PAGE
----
The National Olympic Committee of Kenya (NOCK) is seeking Government support to prevent its under-construction headquarters being auctioned off.
Development of the headquarters began in 2014 under the previous NOCK leadership, but stalled three years ago.
The 16-storey building had been set to be largely financed by Sidian Bank, who had been expected to contribute two thirds of the KES 1.2 billion (£9 million/$12 million/€10 million) cost.
The NOCK would then provide the remaining KES 400 million (£3 million/$4 million/€3.5 million) to complete the project.
It had been claimed the previous NOCK leadership had been aware they did not have the finances to contribute but expected to raise funds through innovative projects.
The funds were ultimately not achieved, leading to the project hitting the buffers.
The building is expected to be auctioned on April 5, according to an advert by Regent Auctioneers in the Daily Nation newspaper.
Paul Tergat, who became NOCK President in 2017, has appealed to the Kenyan Government for support to relieve the organisation of its debt for the building and to help complete its construction.
"We have tried everything to rescue this project,”" Tergat said, according to Citizen Digital.
"We have approached several banks to take up the loan and several other organisations which fund projects but, unfortunately, we have not been successful."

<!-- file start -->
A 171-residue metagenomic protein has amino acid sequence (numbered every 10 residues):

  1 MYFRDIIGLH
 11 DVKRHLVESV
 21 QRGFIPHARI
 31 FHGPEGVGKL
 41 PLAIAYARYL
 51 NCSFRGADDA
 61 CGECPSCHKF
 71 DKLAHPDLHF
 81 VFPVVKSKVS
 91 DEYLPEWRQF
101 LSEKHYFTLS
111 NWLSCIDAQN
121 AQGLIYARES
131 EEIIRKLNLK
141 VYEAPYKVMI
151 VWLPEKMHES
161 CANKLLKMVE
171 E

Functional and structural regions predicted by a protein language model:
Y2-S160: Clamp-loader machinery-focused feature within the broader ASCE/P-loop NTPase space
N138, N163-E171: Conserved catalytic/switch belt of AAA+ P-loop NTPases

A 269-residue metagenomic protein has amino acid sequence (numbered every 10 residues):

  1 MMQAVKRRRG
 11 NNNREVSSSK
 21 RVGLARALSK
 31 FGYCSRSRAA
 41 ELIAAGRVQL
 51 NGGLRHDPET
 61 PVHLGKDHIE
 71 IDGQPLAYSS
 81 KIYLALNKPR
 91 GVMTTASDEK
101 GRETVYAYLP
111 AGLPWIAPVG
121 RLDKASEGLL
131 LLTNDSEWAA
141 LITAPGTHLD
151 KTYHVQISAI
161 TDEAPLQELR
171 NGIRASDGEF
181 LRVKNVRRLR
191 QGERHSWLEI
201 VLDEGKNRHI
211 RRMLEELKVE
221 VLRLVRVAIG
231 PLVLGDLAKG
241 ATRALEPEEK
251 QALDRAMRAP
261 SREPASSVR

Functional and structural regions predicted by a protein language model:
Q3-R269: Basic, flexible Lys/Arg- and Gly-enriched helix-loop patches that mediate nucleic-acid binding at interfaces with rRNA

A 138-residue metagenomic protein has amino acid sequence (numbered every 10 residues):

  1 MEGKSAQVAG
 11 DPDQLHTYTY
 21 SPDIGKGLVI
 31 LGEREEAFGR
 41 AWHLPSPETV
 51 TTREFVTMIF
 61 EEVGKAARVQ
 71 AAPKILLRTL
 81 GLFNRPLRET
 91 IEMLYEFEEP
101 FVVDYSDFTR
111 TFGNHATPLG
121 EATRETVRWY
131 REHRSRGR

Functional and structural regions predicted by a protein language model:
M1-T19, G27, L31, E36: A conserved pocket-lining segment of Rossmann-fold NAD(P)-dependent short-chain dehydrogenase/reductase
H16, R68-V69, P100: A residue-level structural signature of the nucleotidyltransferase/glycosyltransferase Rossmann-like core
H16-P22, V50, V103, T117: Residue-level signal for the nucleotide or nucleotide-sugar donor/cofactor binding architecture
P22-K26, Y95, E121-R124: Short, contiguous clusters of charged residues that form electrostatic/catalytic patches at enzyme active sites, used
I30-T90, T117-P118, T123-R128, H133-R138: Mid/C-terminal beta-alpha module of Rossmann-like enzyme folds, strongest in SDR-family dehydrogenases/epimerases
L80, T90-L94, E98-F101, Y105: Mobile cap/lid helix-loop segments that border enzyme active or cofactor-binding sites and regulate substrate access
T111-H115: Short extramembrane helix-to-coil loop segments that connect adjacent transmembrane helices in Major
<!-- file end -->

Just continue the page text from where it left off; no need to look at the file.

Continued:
Tergat added: "We have reached a point where only our Government can rescue this project since it has the financial source and ability.
"As part of its agenda to support infrastructure, we feel this is a project in the forefront as it affords the sports fraternity the opportunity of having strong administrative structures.
"We appeal to Government to support and fund not only the debt we owe but to further finance the project to its completion."
The NOCK had previously attempted to rescue the project themselves, with a Building and Property Committee established last year.
But the Committee has been unable to find a solution.
The NOCK has been faced with a series of issues in recent years, stemming from financial scandals which emerged at the 2016 Olympic Games in Rio de Janeiro.
Trials began earlier this month with former Sports Minister Hassan Wario among the six accused of numerous offences linked to scandal at the event in the Brazilian city.
Francis Paul Kanyili, former secretary general of the NOCK, is also facing charges.
The others on trial in Nairobi are Kenya's Director of Administration Harun Komen and Patrick Kimathi, the former finance officer at the country's Ministry of Sports, Culture and the Arts, Rio 2016 Chef de Mission Stephen Kiptanui arap Soi and former sports principal secretary Richard Ekai.